#relationshipscams | #dating | Reported scams are just “tip of the iceberg,” says Better Business Bureau

In the past year Canadians have lost hundreds and thousands of dollars to various types of scams.

In this day and age, the Better Business Bureau says most people are targeted online.

“The incidents that we’re hearing of most these days, it starts on social media,” says Peter Moorehouse, President and CEO of the BBB serving Atlantic Canada.

One of the most common scams, especially among older people, is the romance scam.

“Somebody will send you a friend request on Facebook or on one of the dating sites, start to build a relationship with somebody who is lonely, who is vulnerable, who is looking for a partner in life,” Moorehouse tells NEWS 95.7’s The Todd Veinotte Show.

Canadians have lost over $22 million to romance scams in the last year. Usually romance scams are longer-term and last up to six months.

“They never, of course, meet in person, but then the requests for money start coming,” says Moorehouse.  “It’s usually a bit of a heartstrings play. My kid is sick or my parent is sick, I have to go visit them and I don’t have money, can you send me a little bit of money to help me out?”

Another popular scam around tax time is the CRA scam, which Canadians lost $6 million to last year.

“It’s a very, very threatening, intimidating call telling you that you haven’t paid the taxes that you owe. And they’re threatening arrest and all sorts of things unless you pay up quickly,” adds Moorehouse.

The CEO says the biggest red flag with these is the payment method the scammer is asking for.

“They’re asking for you to pay up in either pre-paid VISA cards or some other sort of unconventional payment method that the CRA would never in a million years ask for,” he explains.

Although the BBB talks about these scams regularly, Moorehouse says no matter how much attention they get people always fall victim.

“Every time I think that we’ve talked about any of these too much, I read another story about somebody who’s lost, in some cases thousands or even tens of thousands of dollars to one of these things,” he says.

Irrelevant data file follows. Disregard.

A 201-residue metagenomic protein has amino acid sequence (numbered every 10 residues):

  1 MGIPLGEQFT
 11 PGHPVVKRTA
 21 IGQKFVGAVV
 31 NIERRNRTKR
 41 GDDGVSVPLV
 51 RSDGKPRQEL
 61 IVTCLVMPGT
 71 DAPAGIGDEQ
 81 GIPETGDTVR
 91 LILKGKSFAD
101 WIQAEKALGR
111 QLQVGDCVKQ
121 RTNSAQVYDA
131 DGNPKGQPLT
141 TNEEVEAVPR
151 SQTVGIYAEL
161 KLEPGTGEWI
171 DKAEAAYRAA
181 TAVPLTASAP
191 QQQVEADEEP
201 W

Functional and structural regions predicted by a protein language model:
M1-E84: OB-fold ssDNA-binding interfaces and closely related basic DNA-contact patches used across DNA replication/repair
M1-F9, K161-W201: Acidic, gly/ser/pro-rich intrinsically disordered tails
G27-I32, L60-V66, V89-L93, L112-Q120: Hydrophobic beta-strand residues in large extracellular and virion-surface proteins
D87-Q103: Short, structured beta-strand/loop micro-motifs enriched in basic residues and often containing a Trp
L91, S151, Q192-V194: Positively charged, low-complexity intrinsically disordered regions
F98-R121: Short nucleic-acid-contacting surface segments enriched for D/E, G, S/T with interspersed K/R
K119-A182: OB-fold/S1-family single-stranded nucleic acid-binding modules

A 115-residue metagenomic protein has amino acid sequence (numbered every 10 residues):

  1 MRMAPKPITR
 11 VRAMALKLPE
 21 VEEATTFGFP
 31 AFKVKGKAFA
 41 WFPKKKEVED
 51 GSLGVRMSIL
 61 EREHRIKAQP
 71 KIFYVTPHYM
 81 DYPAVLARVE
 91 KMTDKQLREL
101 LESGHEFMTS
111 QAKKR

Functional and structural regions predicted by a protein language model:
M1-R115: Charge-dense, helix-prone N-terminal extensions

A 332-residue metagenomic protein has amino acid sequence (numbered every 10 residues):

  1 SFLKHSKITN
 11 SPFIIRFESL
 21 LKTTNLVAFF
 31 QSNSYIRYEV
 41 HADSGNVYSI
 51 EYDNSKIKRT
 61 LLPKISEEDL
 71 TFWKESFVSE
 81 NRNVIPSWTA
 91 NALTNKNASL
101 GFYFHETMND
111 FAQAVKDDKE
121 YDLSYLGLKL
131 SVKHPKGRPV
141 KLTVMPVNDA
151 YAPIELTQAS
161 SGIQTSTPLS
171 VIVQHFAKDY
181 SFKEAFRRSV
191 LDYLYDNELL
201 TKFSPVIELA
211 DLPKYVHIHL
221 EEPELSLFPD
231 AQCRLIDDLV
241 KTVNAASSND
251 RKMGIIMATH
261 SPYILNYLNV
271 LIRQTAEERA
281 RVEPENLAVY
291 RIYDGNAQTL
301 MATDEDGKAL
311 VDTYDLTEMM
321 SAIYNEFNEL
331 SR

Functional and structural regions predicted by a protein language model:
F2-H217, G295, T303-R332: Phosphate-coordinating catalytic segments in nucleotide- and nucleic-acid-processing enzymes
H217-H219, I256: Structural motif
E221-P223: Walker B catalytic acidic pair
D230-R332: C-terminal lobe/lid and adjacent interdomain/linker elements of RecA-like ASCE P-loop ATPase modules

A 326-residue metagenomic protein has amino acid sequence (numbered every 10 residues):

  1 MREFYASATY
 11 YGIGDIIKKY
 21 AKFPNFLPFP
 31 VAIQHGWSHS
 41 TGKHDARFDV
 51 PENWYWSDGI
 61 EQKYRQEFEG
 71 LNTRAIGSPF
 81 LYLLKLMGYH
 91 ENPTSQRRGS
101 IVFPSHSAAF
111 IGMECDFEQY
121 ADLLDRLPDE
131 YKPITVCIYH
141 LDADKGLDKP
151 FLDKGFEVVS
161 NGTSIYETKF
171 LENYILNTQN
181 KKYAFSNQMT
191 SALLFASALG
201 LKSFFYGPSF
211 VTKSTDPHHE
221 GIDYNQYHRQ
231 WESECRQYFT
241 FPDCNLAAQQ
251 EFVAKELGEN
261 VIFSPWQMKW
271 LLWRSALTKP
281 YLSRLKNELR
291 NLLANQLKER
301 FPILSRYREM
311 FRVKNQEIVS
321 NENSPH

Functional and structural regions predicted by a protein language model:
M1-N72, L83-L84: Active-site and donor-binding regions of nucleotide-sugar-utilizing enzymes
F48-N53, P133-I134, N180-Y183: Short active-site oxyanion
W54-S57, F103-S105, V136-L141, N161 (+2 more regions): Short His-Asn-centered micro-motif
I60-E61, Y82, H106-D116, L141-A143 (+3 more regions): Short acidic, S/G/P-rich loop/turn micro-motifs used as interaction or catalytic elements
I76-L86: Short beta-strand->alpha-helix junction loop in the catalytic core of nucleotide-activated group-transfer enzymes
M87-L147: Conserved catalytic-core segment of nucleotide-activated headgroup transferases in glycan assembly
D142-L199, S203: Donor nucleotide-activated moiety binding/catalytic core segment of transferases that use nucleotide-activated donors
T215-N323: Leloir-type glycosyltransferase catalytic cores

Moorehouse says that many people, especially the elderly, don’t report scams because they’re embarrassed.

“There’s a feeling that it’s going to make them seem like they can’t look after themselves, like they’re vulnerable,” he says. “We know that what people report, it’s just the tip of the iceberg.”

Canadians also lost money to online shopping scams this year, which don’t get reported as much because the amounts lost are smaller dollar amounts.

“In many cases these people are losing $25, $30, maybe $100 and they don’t bother reporting it as a scam,” Moorehouse says.

Despite that, the number of online shopping scams still added up to $3.5 million last year.

Moorehouse says that scamming operations, usually based overseas, have large volumes of targets.

“About five years ago there was a bust of a massive call centre in Mumbai, India where they had 700 people arrested,” he says. “Seven hundred people making these calls over and over again.”

And once that money is gone, via wire transfers like Western Union or prepaid VISA cards, it’s hard to recover.

“Once the cash is out on the other end it’s pretty much impossible to get it back,” Moorehouse says.

Because scammers use stories that tug at the heart strings, Moorehouse says they depend on snap decisions.

“Scammers prey on unthinking actions, so knee-jerk decisions to send money, especially in these unconventional payment methods,” he says.

The BBB recommends always calling back the company at their listed online phone number to check the status of your account.

“Your bank or your utility or the CRA will always let you call them, and in fact that’s exactly what you should do,” he says. “You should never give anybody who calls you personal information.”

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